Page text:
The information that I am putting together is based on content that has been or will be published on BBM’s Learn to Ride a Motorcycle section under Guides. This article is intended for new riders and to be used on its own or in conjunction with other media to understand the terms used in the content.
Diagram #13: The clutch lever is located in front of the left handgrip along the handlebar.
To use the clutch lever: Use your left hand to variably pull the clutch lever in towards the grip.
Using this control separates power from the motor to the rear wheel.
Front Brake Lever
Diagram #4: The front brake lever is located in front of the right handgrip along the handlebar.
To use the brake lever: Use your right hand to apply/pull the brake lever towards the grip.
The more force or pressure applied to the brake lever directly controls how much braking force is applied to the front wheel.
Diagram #5: The throttle is built into the right handgrip
To use the throttle: Place the right hand on the grip and twist the handgrip.
The more you twist the grip, the more fuel gets delivered to the motor resulting in more power/higher RPMs from the motor.
Tech & Accessories
Adjustable Pull-In-Distance with Clutch & Brake Levers: This accessory or mod typically is found as an aftermarket part. It allows people with shorter hands or people that want to adjust how far they have to reach/where the controls activation points are in their travel range.
Components, Parts of Automobile.
An automobile has several numbers of parts. But there are four essential components of automobile. These are:
1. The Chassis.
2. The Engine.
3. The Transmission System.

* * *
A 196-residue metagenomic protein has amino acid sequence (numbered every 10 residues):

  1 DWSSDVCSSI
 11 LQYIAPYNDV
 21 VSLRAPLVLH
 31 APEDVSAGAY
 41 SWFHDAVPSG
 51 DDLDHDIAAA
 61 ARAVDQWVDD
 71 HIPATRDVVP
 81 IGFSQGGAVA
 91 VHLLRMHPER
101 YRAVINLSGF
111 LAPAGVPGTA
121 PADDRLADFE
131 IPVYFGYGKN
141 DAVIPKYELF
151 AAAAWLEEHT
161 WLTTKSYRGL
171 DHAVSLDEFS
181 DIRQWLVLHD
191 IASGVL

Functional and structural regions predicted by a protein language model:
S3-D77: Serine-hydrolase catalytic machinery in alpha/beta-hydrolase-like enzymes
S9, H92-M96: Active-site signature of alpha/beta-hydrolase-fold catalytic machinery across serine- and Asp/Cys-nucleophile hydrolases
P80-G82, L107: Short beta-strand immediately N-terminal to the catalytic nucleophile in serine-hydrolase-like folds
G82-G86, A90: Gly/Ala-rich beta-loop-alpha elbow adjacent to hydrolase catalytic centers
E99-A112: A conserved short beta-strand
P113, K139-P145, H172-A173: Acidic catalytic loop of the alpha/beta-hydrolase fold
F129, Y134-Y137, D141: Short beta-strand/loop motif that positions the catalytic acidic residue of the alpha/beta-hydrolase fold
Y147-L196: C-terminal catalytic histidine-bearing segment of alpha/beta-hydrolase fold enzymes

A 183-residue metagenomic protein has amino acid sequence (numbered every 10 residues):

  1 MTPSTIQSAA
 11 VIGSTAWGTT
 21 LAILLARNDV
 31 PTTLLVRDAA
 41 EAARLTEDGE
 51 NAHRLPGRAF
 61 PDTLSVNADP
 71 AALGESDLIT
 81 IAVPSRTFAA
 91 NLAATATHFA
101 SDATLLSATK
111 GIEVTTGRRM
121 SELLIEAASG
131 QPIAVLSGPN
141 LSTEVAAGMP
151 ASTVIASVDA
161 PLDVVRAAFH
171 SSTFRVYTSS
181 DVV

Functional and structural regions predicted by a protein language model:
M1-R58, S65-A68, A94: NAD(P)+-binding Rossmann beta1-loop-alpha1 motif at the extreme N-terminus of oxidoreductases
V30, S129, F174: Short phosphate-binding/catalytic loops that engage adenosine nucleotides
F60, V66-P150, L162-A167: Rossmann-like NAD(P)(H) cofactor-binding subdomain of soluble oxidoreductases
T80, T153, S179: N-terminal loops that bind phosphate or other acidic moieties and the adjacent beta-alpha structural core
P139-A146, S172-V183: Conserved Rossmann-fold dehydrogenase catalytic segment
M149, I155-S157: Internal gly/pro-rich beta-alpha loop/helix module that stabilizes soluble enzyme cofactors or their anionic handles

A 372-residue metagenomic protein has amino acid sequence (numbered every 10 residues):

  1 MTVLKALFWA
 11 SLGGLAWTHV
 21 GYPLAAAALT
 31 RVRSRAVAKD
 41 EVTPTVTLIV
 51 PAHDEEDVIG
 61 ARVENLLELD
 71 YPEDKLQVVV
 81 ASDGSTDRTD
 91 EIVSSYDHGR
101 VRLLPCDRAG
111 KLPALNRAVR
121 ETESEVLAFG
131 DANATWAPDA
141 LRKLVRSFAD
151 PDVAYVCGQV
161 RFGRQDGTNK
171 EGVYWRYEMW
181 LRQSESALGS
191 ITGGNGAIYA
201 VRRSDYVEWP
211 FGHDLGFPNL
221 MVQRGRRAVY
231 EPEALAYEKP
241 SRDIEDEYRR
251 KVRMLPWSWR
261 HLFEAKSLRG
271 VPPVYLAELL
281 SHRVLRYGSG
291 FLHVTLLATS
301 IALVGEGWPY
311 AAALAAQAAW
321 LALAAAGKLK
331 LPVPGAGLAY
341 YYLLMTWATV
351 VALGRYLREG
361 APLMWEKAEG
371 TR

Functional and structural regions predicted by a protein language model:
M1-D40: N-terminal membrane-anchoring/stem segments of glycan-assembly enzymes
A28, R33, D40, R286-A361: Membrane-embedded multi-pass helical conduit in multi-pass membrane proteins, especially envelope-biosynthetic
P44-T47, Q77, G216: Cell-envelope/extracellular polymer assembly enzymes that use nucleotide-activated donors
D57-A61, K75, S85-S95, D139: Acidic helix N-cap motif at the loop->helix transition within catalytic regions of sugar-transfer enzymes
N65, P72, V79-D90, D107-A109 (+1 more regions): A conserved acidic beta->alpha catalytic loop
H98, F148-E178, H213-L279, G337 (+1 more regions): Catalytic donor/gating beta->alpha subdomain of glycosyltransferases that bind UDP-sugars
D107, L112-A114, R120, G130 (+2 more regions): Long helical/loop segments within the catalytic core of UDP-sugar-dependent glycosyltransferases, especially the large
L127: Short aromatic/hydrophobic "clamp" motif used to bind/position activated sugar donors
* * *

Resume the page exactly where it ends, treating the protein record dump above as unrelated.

4. The Body.
Apart from these four essential parts of automobile, there are controls and auxiliaries.
The controls are meant for controlling the movement of the vehicle. The auxiliaries are additional components meant for providing comfort to the user of the automobile.
1. The Chassis.
The chassis of an automobile incorporates all the major assemblies consisting of an engine, components of transmission system such as clutch, gearbox, propeller shaft, axles, a control system such as brakes and steering, and suspension system of the vehicle.
In other words, it is the vehicle without its body.
The chassis of an automobile has the frame, suspension system, axles, and wheel as the main components. The frame could be in the form of conventional chassis or unit construction may be adopted.
2. The Engine.
The engine is the source of motive power to an automobile. Obviously, it is a very important part of the automobile because in the absence of an engine, the automobile may not move at all, and its basic function of transporting passengers or goods would be defeated.
The power of the engine determines the working of the automobile. In the same manner, the efficiency of the engine determines the efficiency of an automobile.
3. The Transmission System.
The transmission system transmits power developed by the engine to the road wheels. The power available as output from the engine is in the form of rotation of the crankshaft.
4. The Body.
The use of a separate frame to which the body structure is attached is now almost obsolete except for some applications for heavy-duty commercial vehicles.